# Tag Info

2

Two volatility processes yield a higher flexibility of the model. This is of greater importance if one tries to price derivatives with different maturities in one single model. A additional volatility component helps to capture the term structure of volatility, which can depend greatly on time to maturity. See for example the VIX term structure from CBOE: ...

2

I think,the additional volatility factor,$v_2(t)$, provides more flexibility in modeling the volatility surface.We know $\rho$ controls the slope of the implied volatility.In the single-factor Heston model, $\rho$ is constant over maturities,In deed $$Corr[{dS}/{S\,,\,dv]}\;=\rho \,$$ which means that model has trouble providing an adequate fit to market ...

2

Loosely speaking, it can be seen as inserting an additional degree of freedom in the underlying's dynamics. This can be useful from a static perspective: with an additional lever to play on, one can hope to better capture the short term implied volatility smile, which "naive" stochastic volatility models (single volatility factor, no jumps) are known to be ...

1

Generally, the Wishart stochastic volatility model identifies the volatility of the asset as the trace of a Wishart process. Contrary to a classic multifactor Heston model, this model allows to add degrees of freedom with regard to the stochastic correlation. Thanks to its flexibility, this model enables a better fit of market data than the Heston model. ...

2

The answer is yes. In fact, there always exist a 'Black Scholes like' formula. Easy to show too. If the risk neutral distribution of the price has cumulative density $P$ and probability density $p$, then $$E(S-K)^+=E((S-K)\ 1_{S>K})=E(S\ 1_{S>K})-K\ E(1_{S>K})$$ The second expectation is just $P(K)$, ie the probability that the option ends up in ...

6

[Short answer] No closed-form formula in general. You need to resort to numerical methods. Monte Carlo is preferred by most practitioners but you could also use Finite Difference schemes (and sometimes even Fourier inversion techniques depending on the model used and the instruments to be priced). [Long answer] One usually distinguishes between 2 classes ...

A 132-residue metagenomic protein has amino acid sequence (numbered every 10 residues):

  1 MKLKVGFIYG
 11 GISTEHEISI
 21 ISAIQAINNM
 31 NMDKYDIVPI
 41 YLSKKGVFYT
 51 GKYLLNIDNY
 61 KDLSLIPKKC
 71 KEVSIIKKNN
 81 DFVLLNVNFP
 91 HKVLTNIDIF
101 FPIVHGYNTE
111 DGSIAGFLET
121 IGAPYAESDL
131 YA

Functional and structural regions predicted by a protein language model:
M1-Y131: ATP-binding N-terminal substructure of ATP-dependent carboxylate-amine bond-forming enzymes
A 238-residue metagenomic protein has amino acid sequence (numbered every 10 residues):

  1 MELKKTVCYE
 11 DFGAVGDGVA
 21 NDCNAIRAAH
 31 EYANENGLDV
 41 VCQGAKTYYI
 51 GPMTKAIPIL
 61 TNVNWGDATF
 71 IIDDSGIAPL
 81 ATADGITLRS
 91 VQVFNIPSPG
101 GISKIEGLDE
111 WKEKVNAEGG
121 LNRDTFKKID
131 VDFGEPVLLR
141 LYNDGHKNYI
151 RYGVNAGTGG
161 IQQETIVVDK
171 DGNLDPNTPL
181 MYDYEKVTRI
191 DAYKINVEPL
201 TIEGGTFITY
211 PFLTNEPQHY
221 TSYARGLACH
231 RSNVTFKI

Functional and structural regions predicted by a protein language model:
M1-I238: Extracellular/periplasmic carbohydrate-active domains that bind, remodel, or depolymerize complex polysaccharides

2

You almost get there. However, you ca not conclude that $\rho^2$ is a constant based on $(10)$. Note that, from your $(7)$ and $(8)$, \begin{align*} \frac{\rho(z_t)^2}{\beta} e^{\beta \tau} (e^{\beta \tau} - 1) = -h'(\tau)+e^{\beta \tau}h'(0). \end{align*} Taking derivative with respect to $\tau$ on both sides, we obtain that \begin{align*} ...

3

Your problem probably comes from the notations used. Let the Moment Generating Function (MGF) of a random variable $X$ be defined as $$M_X(u) := E[e^{uX}]$$ From this definition, it entails that $$E(X^n) = M_X^{(n)}(u=0) = \frac{d^{n} M_X}{ d u^{n}}(u=0)$$ Knowing this, the function $$f_{\lambda}(t,r)=E[e^{-\lambda {r_{T}}}|r_t=r]$$ can be ...

1

Local vol model gives a "too shallow" forward skew. Derivatives of which the price are depending on the forward skew will be mispriced. If i remember correctly, Hagan's paper

3

Here's my 2 cents: a) Conditional expectations can always be seen as martingales (this is a direct consequence of the tower property). Thus, we here have that $$M_t := E^*[e^{-\lambda {r_{T}}}|r_t]$$ is a martingale. Applying Itô's lemma to $M_t = f_{\lambda}(t,r_t)$ as you did is a good starting point. But doing this, leaves you with an SDE, not a ...

3

Let $$f_{\lambda}(t,r)=E^{(t,r)}\left[e^{-\lambda r_{T}}\right]$$ where $E^{(t,r)}$ denotes the expectation conditional on $r_{t}=r$. We assume $f$ is smooth for the remainder. Let $\theta=T\wedge\inf\left\{ s>t\colon\left|r_{s}-r\right|>1\right\}$. By the Markov property of $\{r_{t}\}$,  ...

2

From Equation (6), $B(t,T)=-t+c(T)$ for some function $c(T)$. $1=P(t,t)=e^{-A(t,t)-(c(t)-t)r_t}$ or $A(t,t)+(c(t)-t)r_t=0,\,\forall (r_t,t)$. So $c(t)=t, A(t,t)=0,\forall t$. For Equation (8) you have missed the square on $\sigma$ and a factor of $\frac13$. Then you just need to substitute in the function for $b(s)$ and integrate the following to get the ...

2

For starters, the short rate model you mention in equation (1) is Cox-Ingersoll-Ross while the bond price in equations (2)-(4) correspond to the Vacisek model. So there is a problem somewhere, I would go for a typo in (1). Second, what you wrote seems fine to me, so there must definitely be yet another typo in your solution manual. Note that if there is no ...

0

I think (1) is the issue. You need to compare market normal vols to normal vols implied by the sabr model. (2) is not the issue - these vols look reasonable. By the way we express normal vols in bp per annum, not percent!

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